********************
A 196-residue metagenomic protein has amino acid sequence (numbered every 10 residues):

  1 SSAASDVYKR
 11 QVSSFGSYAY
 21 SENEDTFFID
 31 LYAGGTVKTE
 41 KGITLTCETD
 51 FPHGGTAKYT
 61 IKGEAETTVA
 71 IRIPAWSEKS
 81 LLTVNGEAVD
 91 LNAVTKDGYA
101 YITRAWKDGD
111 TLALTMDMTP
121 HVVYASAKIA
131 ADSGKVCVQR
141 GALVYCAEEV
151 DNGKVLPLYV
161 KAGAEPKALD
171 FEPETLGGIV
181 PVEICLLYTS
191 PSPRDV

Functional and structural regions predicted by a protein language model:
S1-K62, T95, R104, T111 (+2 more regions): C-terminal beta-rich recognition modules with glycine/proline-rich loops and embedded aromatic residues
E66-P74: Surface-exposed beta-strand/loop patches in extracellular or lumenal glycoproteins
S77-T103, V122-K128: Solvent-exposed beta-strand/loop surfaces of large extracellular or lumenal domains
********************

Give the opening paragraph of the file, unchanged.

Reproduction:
A 196-residue metagenomic protein has amino acid sequence (numbered every 10 residues):